This defeat, however, did not satisfy the Earl of Sutherland, who, having now assembled an army, entered Caithness with the intention of laying it waste. The earl advanced as far as Corriclioigh, and the Earl of Caithness convened his forces at Spittle, where he lay waiting the arrival of his enemy. The Earl of Huntly, having been made acquainted with the warlike preparations of the two hostile earls, sent, without delay, his uncle, Sir Patrick Gordon of Auchindun, to mediate between them, and he luckily arrived at the Earl of Sutherland’s head-quarters, at the very instant his army was on its march to meet the Earl of Caithness. By the friendly interference of Sir Patrick, the parties were prevailed upon to desist from their hostile intentions, and to agree to hold an amicable meeting at Elgin, in presence of the Earl of Huntly, to whom they also agreed to refer all their differences. A meeting accordingly took place in the month of November, 1589, at which all disputes were settled, and in order that the reconciliation might be lasting, and that no recourse might again be had to arms, the two earls subscribed a deed, by which they appointed Huntly and his successors hereditary judges, and arbitrators of all disputes or differences, that might thenceforth arise between these two houses.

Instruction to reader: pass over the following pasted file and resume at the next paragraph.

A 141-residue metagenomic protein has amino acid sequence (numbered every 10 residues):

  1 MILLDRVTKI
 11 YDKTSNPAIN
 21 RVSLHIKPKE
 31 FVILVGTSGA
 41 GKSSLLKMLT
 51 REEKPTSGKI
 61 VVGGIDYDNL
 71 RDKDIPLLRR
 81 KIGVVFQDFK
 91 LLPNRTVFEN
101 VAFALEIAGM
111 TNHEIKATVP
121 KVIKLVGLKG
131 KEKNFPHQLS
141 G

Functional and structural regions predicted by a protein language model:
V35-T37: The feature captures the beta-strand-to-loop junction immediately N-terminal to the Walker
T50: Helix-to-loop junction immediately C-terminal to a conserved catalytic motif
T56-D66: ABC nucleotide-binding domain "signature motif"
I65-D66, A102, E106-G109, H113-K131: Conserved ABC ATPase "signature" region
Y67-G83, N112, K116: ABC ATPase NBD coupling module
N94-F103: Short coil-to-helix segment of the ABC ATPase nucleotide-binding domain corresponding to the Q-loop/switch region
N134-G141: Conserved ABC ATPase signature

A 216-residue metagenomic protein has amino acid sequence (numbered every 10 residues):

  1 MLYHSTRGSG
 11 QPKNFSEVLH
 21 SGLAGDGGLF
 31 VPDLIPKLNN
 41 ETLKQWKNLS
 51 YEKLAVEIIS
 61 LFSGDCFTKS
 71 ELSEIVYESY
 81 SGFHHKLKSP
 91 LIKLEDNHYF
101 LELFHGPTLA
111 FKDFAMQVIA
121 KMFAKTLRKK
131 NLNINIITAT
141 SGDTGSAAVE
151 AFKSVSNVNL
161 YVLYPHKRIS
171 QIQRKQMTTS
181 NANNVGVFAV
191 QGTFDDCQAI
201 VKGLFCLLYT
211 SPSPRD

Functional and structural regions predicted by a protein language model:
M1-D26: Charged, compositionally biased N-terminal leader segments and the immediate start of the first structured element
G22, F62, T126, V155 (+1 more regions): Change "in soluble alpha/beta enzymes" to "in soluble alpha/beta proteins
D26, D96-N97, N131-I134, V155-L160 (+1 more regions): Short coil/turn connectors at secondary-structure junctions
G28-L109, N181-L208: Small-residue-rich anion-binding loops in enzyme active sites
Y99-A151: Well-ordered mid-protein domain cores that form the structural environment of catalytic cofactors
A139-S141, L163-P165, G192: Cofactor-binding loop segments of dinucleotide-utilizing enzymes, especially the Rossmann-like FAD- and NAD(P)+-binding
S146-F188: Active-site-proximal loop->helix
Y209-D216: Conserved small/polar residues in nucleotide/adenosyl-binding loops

This reconciliation, however, as it did not obliterate the rancour which existed between the people of these different districts, was but of short duration. The frequent depredations committed by the vassals and retainers of the earls upon the property of one another, led to an exchange of letters and messages between them about the means to be used for repressing these disorders. During this correspondence the Earl of Sutherland became unwell, and, being confined to his bed, the Earl of Caithness, in October, 1590, wrote him a kind letter, which he had scarcely despatched when he most unaccountably entered Sutherland with a hostile force; but he only remained one night in that country, in consequence of receiving intelligence of a meditated attack upon his camp by John Gordon of Kilcalmekill, and Neill Mac-lain-MacWilliam. A considerable number of the Sutherland men having collected together, they resolved to pursue the Caithness men, who had carried off a large quantity of cattle; but, on coming nearly up with them, an unfortunate difference arose between the Murrays and the Gordons, each contending for the command of the vanguard. The Murrays rested their claim upon their former good services to the house of Sutherland; but the Gordons refusing to admit it, all the Murrays, with the exception of William Murray, brother of the Laird of Palrossie, and John Murray, the merchant, withdrew, and. took a station on a hill hard by to witness the combat.